This may seem a bit obvious to everyone, but it really isn’t. Christmas is when a lot of house fires occur. And because of this you have to be more careful than normal when plugging in those lights and novelty items in the yard. Fire hazards can, and will, happen if a cord is the least bit frayed and placed under a rug to prevent people from tripping on it. Inspect the cords and plugs carefully before utilizing them. If they are the least bit frayed, then use them away from other flammable items. But you really should throw it away and buy a new set of lights or a new cord.

Going along with this is ensuring that your outlets aren’t overloaded with all those pretty lights and other items. While the multiple outlets extensions say they’re safe…

Take care to ensure your tree is well watered and the lights are out. A tree can literally go up in flames within 30 seconds. It becomes a torch if ignited and will turn your home into a training exercise for the local fire department, and none of us wants that. So ensure that you use an artificial tree or that the tree you put up in the window is fresh and well watered every day to prevent it from drying out. And always turn out the lights when you go to bed or leave the house.



          Again, you may think this is a duh! Thing, but it isn’t. People have to be constantly reminded to lock their windows, doors, & back gates to try and keep criminals out of their homes. Because our minds are on other happier subjects, sometimes we forget to lock the house. And if a door, window, gate, or even doggie door is otherwise left unlocked, and then a criminal can…


Wrap those pretty packages and place them in a closet:

Sound a little weird? Well it is. But you can imagine the surprise on a criminals face when they open them! Did you realize that it’s not unusual for a thief to break in thru the front window and take the packages from under the tree? Despite the racket it makes, criminals will do most anything to give gifts they didn’t work, shop or pay for!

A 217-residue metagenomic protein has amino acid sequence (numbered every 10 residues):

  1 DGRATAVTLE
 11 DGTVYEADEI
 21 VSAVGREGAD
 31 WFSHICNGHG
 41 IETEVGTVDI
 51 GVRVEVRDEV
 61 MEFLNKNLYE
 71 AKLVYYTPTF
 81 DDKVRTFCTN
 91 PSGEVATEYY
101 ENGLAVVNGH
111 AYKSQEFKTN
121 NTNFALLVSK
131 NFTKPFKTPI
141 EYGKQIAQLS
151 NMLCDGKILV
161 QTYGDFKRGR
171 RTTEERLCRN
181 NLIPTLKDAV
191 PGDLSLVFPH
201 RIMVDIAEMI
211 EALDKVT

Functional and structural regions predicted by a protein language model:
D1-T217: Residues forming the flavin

Soooo, make it hard for them! If they do break in and steal your packages, then they’ll be sorely disappointed when they open them and find…nothing! And the person the present was intended will, hopefully, be greatly surprised, excited, & grateful!


I hope these blogs have given you some tips that you may utilize and that hey help keep you safe and secure during the holidays. I sincerely hope that this upcoming holiday, whichever one you celebrate, will be happy, joyous, and full of the heart-warming love that it deserves.


Robert D. Sollars is a recognized expert on security issues, specifically workplace violence. He’s spent 33 years in the security field. Contact him at 480-251-5197 or Visit his Facebook page, One is too Many. Here you will read about other items related to security & WPV issues. Or be a twitter follower at @robertsollars2.

                   I May be Blind but my Vision is Crystal Clear

Why not defy CW?

(This may seem like a political post but it is not)

Most people will then ask me, why not? What works better? Conventional wisdom is full of tried and true ways of getting the job done correctly, both effectively and efficiently. So why not follow Conventional Wisdom in solving problems and issues?